Harriet Wallberg-Henriksson

As chancellor, Harriet Wallberg-Henriksson was in charge of all public universities in Sweden.

Gunnar Ask

Another scathing report causes more eminent heads to roll in the Macchiarini scandal

The scandal surrounding Paolo Macchiarini, the former star surgeon who became famous for his pioneering trachea transplants, has prompted yet another round of resignations and firings at the highest levels of Swedish higher education. On Monday evening, Swedish Minister for Higher Education and Research Helene Hellmark Knutsson said she had dismissed the country’s chancellor in charge of all public universities, Harriet Wallberg-Henriksson, following the release of a sharply critical report by an independent commission that examined the Karolinska Institute’s (KI’s) hiring and management of Macchiarini. Wallberg-Henriksson was vice-chancellor of KI in Stockholm, a position comparable to that of a university president, when Macchiarini was hired, and played a key role in his recruitment.

The minister also announced that all remaining KI board members who were active during Macchiarini’s tenure would be replaced. Five had already stepped down, including chairman Lars Leijonborg, who resigned Friday after receiving the panel’s report.

The affair continues to threaten the credibility of the world's most prestigious scientific award as well. Today, the Nobel Assembly—which chooses the winner of the prize for physiology or medicine—asked Wallberg-Henriksson and another former KI vice-chancellor, Anders Hamsten, to resign their membership of the assembly. Both had already said they would not take part in this year’s prize deliberations, as had three other members involved in the affair. (Urban Lendahl stepped down as secretary general of the assembly in February.)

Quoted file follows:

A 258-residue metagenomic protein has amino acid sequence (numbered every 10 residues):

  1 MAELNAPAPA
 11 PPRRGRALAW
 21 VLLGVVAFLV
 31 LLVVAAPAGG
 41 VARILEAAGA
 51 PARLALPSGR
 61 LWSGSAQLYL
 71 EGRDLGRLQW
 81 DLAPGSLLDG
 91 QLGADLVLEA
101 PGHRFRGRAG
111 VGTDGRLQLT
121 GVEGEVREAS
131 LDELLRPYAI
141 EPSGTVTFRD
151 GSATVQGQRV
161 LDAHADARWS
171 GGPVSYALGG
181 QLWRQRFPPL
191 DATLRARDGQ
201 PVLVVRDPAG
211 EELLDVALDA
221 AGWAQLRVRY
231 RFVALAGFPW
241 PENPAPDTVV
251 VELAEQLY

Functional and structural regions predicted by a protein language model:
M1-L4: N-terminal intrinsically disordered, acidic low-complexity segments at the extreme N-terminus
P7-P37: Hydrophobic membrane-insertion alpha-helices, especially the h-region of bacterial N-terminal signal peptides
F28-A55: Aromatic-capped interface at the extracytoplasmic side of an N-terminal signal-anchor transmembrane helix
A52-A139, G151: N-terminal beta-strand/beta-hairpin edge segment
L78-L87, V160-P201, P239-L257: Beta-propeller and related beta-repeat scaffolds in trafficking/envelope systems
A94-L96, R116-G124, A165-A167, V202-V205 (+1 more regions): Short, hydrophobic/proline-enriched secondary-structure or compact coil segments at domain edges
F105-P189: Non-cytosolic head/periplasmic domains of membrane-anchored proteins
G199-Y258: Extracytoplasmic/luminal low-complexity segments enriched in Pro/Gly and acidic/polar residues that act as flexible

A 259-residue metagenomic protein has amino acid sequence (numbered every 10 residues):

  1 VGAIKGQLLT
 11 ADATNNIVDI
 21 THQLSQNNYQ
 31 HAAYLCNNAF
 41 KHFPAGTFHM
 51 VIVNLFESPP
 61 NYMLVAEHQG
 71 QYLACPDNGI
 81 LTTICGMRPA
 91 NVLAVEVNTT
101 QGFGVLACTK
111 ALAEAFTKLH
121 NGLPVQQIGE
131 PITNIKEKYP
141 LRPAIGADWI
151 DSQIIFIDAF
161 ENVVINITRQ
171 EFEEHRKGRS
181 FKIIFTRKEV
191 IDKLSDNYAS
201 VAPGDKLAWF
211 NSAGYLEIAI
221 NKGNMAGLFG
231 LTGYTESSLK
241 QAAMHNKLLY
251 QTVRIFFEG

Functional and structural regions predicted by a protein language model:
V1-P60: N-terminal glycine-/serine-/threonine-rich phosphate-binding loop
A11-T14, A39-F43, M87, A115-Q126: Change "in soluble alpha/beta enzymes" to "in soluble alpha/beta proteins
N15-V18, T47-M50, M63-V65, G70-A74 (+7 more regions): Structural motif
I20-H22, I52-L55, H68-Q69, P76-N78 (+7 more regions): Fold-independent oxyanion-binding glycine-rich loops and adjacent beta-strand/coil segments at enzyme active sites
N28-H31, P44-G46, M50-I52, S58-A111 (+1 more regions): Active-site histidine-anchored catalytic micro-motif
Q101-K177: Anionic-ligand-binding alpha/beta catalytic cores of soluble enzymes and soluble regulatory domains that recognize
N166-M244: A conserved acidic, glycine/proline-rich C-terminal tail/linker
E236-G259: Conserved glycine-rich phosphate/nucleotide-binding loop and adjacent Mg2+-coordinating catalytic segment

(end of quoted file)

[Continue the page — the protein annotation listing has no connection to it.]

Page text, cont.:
Removing Hamsten and Wallberg-Henriksson is a step in the right direction, says Bo Risberg, a professor emeritus of surgery at the University of Gothenburg in Sweden, who in January called for the prize to be suspended for a year because of the scandal, and the award money donated to Macchiarini’s patients and their families. That would allow for a fresh start, he says. “The Nobel Prize and the Karolinska are intimately related, particularly to observers outside Sweden,” he says. The Macchiarini affair “is the biggest scandal we have ever had in Swedish medicine. … It affects the prize, too.”

Macchiarini made headlines when he implanted artificial tracheae that were seeded with stem cells into patients. Three of the operations took place at the Karolinska University Hospital, which hired Macchiarini, together with KI, in 2010. Two of the patients died and one has been in intensive care since the implant surgery in 2012.

“There was a stunning lack of interest in learning more about [Macchiarini's] work before extending his contract.” 

Sten Heckscher

In 2013 whistleblowers at the hospital raised questions about Macchiarini’s operations and the successes he reported in papers. In late 2014, KI commissioned Bengt Gerdin, a retired professor of surgery at Uppsala University in Sweden, to look into the allegations. Gerdin concluded that Macchiarini had systematically misrepresented the results of the surgeries to a degree that constituted misconduct. But Hamsten, then vice-chancellor, dismissed the report a few months later and extended Macchiarini’s contract. After a television documentary in January raised new questions about his work and the handling of the investigation, KI fired Macchiarini in March.